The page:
On several previous visits to the Historical Center, I missed out on visiting
this major Museum. However, this time around, I was determined to finally see the excavations and made a visit to the Museum my primary purpose of going to the Center.
The Museo Templo Mayor (Great Temple) is located next to the Zócalo (Main
Plaza) between the Office of the President and the Cathedral. The Spanish
conquistadors made it a policy to build churches on or right next to the
indigenous religious sites and the massive Mexican Metropolitan Cathedral, Latin
America’s largest, was no exception.
Mexico City, or Tenochtitlán as it was then known, made an awesome
impression on the Spanish conquistadors who first saw the capital of the Aztec
Empire in 1518. It was a city build on islands in a large lake. It was as large
as the largest European city and its splendor exceeded much of what was known on
the old Continent.
As in Spain, religion played a dominant role in the Aztec Empire and it
should have been no surprise to the Spanish that the largest constructions in
the city were temples to the various gods. None was larger or more important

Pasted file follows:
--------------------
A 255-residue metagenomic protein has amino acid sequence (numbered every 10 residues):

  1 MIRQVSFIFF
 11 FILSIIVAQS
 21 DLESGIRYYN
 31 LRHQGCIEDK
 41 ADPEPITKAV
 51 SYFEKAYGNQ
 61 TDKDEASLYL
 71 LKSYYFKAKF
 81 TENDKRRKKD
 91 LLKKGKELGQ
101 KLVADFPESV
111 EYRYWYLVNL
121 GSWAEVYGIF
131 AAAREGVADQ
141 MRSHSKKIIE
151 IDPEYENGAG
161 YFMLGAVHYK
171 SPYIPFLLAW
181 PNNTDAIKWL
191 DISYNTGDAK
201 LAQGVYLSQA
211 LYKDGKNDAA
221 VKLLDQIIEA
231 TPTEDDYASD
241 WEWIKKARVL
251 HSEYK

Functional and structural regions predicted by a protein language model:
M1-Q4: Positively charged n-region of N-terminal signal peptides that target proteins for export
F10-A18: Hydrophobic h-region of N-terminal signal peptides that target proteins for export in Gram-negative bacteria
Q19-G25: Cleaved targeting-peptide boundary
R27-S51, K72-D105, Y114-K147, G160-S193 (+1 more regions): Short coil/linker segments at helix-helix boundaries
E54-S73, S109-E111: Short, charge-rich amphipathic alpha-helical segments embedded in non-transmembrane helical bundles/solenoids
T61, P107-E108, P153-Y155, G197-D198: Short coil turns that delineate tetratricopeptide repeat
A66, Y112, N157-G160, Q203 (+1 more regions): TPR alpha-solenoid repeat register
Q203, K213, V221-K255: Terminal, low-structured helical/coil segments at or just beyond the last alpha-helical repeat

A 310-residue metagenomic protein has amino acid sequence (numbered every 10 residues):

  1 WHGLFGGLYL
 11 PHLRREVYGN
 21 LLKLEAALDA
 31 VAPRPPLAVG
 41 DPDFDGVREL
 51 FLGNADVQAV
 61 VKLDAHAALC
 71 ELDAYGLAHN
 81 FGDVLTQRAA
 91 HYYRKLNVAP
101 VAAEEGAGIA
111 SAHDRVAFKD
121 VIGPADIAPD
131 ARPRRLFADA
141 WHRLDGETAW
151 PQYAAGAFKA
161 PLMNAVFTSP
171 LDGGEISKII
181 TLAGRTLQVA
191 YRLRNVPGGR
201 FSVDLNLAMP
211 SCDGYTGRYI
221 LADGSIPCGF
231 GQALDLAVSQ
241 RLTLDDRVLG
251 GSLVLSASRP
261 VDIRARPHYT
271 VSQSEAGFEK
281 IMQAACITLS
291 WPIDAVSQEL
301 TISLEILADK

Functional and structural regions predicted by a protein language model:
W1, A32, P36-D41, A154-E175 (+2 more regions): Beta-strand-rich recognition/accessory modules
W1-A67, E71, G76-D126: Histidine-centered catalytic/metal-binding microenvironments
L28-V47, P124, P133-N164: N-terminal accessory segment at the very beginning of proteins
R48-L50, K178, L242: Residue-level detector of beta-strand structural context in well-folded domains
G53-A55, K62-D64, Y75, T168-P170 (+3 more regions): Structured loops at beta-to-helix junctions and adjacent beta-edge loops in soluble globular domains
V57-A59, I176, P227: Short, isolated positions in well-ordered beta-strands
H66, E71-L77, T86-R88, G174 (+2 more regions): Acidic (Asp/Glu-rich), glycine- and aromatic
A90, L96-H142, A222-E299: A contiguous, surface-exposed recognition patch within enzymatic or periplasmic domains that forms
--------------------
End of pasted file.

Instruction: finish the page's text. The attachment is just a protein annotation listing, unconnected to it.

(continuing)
than the Templo Mayor (Great Temple) dedicated to the gods Tlaloc (rain and
water) and Huitzilopochtli (war). Twin shrines were built on top of a huge
pyramid, which in its final incarnation measured 45m high with a base of 76m by
81m. (In contrast, the Metropolitan Cathedral is 60m high).
The pyramid and temples were painted predominantly white, although it was soon confirmed that some of the red marks were indeed the blood of human offerings. This was the Hill of the Serpent, the most sacred of Aztec sites and the place where around 1325, an eagle was seen perched on a cactus devouring a snake -- glance at the Mexican flag for a picture telling more than a thousand words -- which was the sign that the new Aztec city must be founded here.
The conquistadors were disgusted with the human offerings, but more than
enchanted by the obvious wealth of the city, and they set out to conqueror and loot the Aztec Empire. It is a history of intrigue, deceit, and dastardly deeds, which led to the end of the Aztec Empire and the attempted destruction of all its religious symbols.
The museum consists of two distinct parts: an outdoor archaeological site of
excavations and a museum building exhibiting the findings at the site, as well as Aztec life in general.
Entry is NM$ 37 -- a sign claims that correct change is needed and change
cannot be given to people paying with a Peso 50 note! Remember to keep the
ticket at hand as you need to show it again when moving from the archaeological
site into the museum building.
Open: Tuesday through Sunday 9am-6pm
Continue to Templo 2